'Google' Taylor, A Lifetime Obsession With Learning
PROVO, Utah – Nov 13, 2019 – BYU Marriott alum, aspiring pig farmer, and current adjunct teacher Scott Taylor is obsessed with learning.
As an undergrad, Taylor picked entrepreneurship as his path because it gave him the opportunity to create and solve hard problems. “I like entrepreneurship because I get to create my own destiny,” says Taylor. Throughout his undergrad in the early 2000s, Taylor worked at a call center in its German-speaking department, where he was promoted to regulatory affairs manager immediately after he graduated in 2005. As a regulatory affairs manager, Taylor made sure whatever company he worked for was properly complying with local regulations.
Taylor eventually moved on from the call center to work at Xango, where he was again a regulatory affairs manager. After working at Xango for about a year, Taylor decided to pursue an MBA. His boss begged him not to leave and offered to double his salary to stay with the company, but Taylor declined the offer. “My education was more important to me,” says Taylor. “If you’re just pursuing the money, you won’t end up in the right places.”
Soon after this decision to pursue more education, but before officially leaving his full-time position, Taylor was laid off by Xango but was hired for occasional consulting work the company needed. With help from a negotiations professor in his MBA program at the University of Utah, Taylor was able to negotiate his hourly wage to nearly triple what Xango originally offered him as a contractor.
Soon after this change in job status, the 2008 recession hit, and people, including Taylor, struggled to make ends meet. Taylor applied for additional jobs in finance and management, but nearly every job he applied for had sixty or seventy other applicants also searching for added financial stability. Unexpectedly, Taylor found people reaching out to him for international regulatory affairs consulting after seeing his previous experience on his LinkedIn profile. Even as Taylor raised his rate to triple what he was originally charging, people continued to reach out to him. It was then he realized that, using the contacts he’d already gathered throughout his career in regulatory affairs, he could start a successful business, even during an economic recession.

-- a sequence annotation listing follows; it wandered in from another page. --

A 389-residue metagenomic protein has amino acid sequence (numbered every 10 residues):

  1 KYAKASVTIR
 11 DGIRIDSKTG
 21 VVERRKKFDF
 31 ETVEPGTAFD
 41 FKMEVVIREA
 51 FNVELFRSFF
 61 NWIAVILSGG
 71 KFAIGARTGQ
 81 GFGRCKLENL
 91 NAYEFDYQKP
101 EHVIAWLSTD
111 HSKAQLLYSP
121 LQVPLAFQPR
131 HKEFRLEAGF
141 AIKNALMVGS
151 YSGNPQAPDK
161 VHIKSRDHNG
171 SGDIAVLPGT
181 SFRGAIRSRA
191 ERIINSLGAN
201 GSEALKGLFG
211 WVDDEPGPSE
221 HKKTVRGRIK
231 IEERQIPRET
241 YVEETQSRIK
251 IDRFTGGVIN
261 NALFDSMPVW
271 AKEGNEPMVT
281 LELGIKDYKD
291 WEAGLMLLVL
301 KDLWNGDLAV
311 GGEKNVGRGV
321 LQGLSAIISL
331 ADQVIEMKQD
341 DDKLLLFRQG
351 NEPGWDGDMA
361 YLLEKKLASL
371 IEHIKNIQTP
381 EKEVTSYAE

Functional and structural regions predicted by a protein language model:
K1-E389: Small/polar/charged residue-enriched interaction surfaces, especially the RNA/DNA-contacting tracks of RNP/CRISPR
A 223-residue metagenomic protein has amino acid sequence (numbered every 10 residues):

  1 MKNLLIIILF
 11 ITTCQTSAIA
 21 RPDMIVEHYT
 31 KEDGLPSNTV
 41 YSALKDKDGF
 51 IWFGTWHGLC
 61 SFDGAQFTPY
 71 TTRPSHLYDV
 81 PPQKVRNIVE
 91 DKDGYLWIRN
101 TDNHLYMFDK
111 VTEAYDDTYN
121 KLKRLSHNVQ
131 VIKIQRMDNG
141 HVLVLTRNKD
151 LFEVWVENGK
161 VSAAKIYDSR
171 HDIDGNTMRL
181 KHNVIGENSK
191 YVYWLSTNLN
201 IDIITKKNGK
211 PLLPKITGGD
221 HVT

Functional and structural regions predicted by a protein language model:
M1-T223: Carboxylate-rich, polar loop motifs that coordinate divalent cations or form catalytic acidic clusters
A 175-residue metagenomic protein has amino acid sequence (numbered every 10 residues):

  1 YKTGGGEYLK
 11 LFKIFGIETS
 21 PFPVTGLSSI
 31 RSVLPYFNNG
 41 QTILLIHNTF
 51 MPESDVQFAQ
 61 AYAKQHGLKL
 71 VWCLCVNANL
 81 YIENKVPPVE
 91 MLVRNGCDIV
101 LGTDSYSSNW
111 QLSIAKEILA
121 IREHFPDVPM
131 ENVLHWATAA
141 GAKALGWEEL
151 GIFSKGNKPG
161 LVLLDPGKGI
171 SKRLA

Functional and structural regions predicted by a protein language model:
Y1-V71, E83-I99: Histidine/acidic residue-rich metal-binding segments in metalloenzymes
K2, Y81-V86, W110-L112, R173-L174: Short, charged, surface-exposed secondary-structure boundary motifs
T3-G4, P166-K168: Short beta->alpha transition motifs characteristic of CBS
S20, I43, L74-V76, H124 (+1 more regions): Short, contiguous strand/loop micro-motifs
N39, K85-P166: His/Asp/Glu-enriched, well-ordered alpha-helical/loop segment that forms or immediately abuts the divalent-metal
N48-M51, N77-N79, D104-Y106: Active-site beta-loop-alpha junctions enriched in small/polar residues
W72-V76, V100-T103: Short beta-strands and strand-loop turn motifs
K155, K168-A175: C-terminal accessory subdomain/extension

After graduating with his MBA in 2009, Taylor started his own regulatory consulting company, The Regulatory Department. Taylor was quickly overwhelmed by the amount of consulting work available and decided to expand the company and hire more consultants. Taylor’s company worked with many brands, including household brands such as Kroger and Walmart, which wanted to expand their products into more countries.
“If it’s in your fridge or it’s on your face, I probably have worked with that company, either with their manufacturing facilities or their formulators,” says Taylor.
During this time Taylor also volunteered for Junior Achievement Utah, an organization focused on inspiring and educating both elementary and secondary school students to help them succeed. In 2014 a BYU Marriott faculty member also participating in Junior Achievement recognized his strong affinity for teaching and encouraged him to apply for an adjunct teaching position at BYU. Taylor turned down the offer saying he didn’t feel ready, but in 2015 Taylor emailed BYU Marriott to ask if they still were interested in hiring him and three weeks before the start of that fall semester, Taylor accepted an opportunity to teach an MCOM class.
“Teaching has taught me is how to be a better learner,” says Taylor. “I’m obsessed with learning, and I'm obsessed with helping people learn and reach their definition of success.”
A close colleague of Taylor, BYU Marriott management professor Kurt Sandholtz, says Taylor has a unique ability to connect with students as a teacher due to his personal love of learning. “Students love Scott because he keeps it real,” says Sandholtz. “Everything he does in class applies directly to the students’ current and future careers and jobs.”
Four years into his time as an adjunct professor at BYU Marriott, all the while continuing to run his own international consulting company, Taylor started to notice a pattern in his personal journals. “Every few years I would look and see that I had written, ‘I should probably get my PhD,’” says Taylor. Seemingly serendipitously, Taylor received three substantial offers for his company, so he sold the company, took the payout, and used the opportunity to start applying to PhD programs internationally.
While teaching at BYU Marriott and applying to PhD programs across the globe, Taylor has never stopped learning outside of school. “My wife calls me ‘Google Taylor,’” he says. “Because I can’t ever not know anything. I have to look it up and learn about it.”
Beyond Googling every new topic, Taylor loves to ski, coach, read, care for his pig farm, and play soccer with his four kids in the backyard of their Orem home.
Media Contact: Chad Little (801) 422-1512
Writer: Anne Wallace